A Mississippi restaurant chain, Georgia Blue LLC, is being sued for failing to accommodate a server’s religious requests.
Continue Reading Below
In October 2015, Kaetoya Watkins was hired to work as a waitress by the eatery. It was after she received the job offer that Watkins, a devout Apostolic Pentecostal Christian, learned of Georgia Blue’s dress code requiring servers to wear blue jeans.
Watkins does not wear pants because of her religion. After accepting the job offer, “Watkins notified Georgia Blue of her Apostolic Pentecostal religious belief that women should wear only skirts or dresses and requested the reasonable accommodation of wearing a blue skirt," the U.S. Equal Employment Opportunity Commission (EEOC) alleges in a lawsuit filed Monday.
After she reached out to the company about her dress code needs, Watkins said she received no response and reported to work in a jean skirt. She was sent home for the violation, the Associated Press reports.
According to the suit, the restaurant, which has several locations around Mississippi, later denied Watkins’ request and told her “the owner” would “not stray away from” the company dress code. Watkins’ job offer was then rescinded.
Continue Reading Below
"Under federal law, employers have a duty to provide an accommodation to allow an employee to practice his or her religion when the employer can do so without undue hardship on the operation of the company,” Delner Franklin-Thomas, district director of the EEOC's Birmingham District Office, said.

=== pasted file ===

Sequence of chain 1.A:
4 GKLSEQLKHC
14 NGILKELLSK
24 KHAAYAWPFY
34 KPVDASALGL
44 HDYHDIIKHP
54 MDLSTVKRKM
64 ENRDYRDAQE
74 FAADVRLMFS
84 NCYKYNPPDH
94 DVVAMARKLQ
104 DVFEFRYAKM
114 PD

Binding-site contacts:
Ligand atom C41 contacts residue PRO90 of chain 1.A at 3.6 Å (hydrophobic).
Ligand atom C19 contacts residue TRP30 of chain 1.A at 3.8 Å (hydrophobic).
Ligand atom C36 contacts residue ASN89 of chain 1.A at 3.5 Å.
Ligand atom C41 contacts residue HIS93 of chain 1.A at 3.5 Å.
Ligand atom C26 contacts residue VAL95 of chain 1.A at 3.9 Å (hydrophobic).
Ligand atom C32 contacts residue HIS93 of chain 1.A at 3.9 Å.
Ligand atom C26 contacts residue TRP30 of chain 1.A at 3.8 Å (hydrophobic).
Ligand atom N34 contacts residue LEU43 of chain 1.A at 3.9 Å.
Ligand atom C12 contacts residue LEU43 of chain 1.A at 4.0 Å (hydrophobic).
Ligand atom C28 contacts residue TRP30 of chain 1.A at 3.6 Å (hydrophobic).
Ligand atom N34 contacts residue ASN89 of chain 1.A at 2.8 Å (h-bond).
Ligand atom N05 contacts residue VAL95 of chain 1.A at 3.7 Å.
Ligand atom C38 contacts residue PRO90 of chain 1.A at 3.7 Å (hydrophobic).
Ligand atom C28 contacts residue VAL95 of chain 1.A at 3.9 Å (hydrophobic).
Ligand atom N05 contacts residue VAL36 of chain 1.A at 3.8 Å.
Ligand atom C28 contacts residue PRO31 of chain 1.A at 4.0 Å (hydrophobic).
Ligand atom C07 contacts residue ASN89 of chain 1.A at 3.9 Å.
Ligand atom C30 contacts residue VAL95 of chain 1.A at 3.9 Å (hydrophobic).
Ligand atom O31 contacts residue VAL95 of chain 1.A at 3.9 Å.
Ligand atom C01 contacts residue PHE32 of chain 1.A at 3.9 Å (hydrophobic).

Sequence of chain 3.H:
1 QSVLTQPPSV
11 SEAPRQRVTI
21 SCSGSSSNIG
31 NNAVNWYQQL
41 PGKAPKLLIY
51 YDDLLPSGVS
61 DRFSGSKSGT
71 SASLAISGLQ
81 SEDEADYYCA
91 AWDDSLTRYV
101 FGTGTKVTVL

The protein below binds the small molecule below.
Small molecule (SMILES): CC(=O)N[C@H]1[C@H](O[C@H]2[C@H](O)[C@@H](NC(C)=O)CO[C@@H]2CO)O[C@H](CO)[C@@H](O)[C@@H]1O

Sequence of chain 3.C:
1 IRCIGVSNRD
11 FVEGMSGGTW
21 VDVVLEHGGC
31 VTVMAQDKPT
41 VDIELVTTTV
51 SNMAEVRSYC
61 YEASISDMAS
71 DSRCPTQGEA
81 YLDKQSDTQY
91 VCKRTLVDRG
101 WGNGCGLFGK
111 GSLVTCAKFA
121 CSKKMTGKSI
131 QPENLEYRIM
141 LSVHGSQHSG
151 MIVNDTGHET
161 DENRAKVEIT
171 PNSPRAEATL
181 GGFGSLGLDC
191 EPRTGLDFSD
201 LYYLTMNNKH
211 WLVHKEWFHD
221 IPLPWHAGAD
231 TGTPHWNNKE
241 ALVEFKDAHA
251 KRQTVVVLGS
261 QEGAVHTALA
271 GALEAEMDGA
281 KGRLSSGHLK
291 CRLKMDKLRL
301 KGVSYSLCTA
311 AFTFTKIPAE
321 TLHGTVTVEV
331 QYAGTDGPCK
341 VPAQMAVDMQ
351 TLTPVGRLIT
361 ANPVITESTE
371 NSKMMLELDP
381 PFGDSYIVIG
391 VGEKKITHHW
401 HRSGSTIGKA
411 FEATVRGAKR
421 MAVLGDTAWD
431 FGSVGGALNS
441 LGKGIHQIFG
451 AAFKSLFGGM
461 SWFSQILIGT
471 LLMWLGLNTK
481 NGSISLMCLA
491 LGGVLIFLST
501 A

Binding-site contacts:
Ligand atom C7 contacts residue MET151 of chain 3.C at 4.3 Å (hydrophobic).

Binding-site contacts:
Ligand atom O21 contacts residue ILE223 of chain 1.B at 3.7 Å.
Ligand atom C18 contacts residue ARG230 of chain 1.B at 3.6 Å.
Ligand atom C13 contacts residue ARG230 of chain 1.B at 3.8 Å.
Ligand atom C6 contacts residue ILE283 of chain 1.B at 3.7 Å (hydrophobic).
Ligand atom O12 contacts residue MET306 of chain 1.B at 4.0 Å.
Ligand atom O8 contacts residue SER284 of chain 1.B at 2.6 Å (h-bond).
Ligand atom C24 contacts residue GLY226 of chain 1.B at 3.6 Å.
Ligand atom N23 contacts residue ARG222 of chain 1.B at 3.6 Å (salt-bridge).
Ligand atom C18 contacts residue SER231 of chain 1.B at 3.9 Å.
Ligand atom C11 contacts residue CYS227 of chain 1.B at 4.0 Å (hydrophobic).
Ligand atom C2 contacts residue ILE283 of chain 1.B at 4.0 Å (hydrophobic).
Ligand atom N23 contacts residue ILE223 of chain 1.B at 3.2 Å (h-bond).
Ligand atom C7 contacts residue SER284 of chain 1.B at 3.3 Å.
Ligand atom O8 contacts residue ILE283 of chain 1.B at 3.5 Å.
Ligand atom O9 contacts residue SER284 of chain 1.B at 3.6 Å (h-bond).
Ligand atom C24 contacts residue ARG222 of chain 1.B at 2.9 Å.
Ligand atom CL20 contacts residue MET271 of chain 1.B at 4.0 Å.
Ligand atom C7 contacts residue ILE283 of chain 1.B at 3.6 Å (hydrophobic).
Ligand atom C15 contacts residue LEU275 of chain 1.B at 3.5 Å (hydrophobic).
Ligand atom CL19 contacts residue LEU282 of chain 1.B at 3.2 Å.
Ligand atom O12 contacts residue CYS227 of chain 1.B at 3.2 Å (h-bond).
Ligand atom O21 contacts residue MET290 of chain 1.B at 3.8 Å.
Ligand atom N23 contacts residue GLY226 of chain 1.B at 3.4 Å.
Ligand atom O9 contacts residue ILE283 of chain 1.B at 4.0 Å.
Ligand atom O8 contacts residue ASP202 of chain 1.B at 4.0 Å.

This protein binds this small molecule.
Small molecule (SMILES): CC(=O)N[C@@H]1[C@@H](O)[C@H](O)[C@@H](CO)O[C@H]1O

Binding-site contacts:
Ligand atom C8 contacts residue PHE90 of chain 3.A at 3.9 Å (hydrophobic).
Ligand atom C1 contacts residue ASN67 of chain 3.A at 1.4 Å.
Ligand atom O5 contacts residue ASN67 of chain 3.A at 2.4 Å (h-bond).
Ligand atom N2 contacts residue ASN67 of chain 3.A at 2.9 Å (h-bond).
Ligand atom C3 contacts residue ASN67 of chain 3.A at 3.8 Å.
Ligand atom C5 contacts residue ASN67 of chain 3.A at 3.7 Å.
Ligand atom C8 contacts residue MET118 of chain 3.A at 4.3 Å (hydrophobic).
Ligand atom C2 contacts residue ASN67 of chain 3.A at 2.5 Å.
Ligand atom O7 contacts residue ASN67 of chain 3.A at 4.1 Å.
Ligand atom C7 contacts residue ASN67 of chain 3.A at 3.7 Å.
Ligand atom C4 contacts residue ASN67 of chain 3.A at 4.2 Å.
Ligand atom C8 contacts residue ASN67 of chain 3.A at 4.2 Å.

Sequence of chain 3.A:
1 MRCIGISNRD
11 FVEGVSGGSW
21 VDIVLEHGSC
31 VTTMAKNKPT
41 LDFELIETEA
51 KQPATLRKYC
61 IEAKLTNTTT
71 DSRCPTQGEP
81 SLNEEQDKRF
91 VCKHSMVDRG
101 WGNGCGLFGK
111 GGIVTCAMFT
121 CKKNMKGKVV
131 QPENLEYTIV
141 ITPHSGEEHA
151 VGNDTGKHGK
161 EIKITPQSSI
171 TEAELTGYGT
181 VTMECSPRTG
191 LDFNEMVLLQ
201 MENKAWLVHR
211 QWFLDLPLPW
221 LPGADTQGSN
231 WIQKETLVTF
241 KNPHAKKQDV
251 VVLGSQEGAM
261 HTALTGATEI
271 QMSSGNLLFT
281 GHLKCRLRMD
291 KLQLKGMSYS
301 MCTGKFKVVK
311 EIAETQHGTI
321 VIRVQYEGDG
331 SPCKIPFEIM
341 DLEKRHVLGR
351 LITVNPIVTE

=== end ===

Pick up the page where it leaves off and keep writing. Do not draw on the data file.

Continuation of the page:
"Most religious accommodations are not burdensome, such as allowing an employee to wear a skirt instead of pants," said EEOC Birmingham Regional Attorney Marsha L. Rucker, whose jurisdiction includes Mississippi. "It would have been simple to allow Ms. Watkins to wear a long skirt at work. No worker should be obligated to choose between making a living and following her religious convictions."
The alleged conduct violates Title VII of the Civil Right Act of 1964, which requires employers to provide reasonable religious accommodations to employees, the suit states.
J. William Manuel, a lawyer for Georgia Blue LLC., released a statement yesterday denying that the company discriminated against Watkins’ Pentecostal religious beliefs.
The company “does not discriminate on any basis,” Manuel said.
Georgia Blue plans to defend itself against the lawsuit, which seeks an injunction “prohibiting Georgia Blue from discriminating against employees who need religious accommodations, as well as lost wages, compensatory and punitive damages, and other affirmative relief for Watkins.”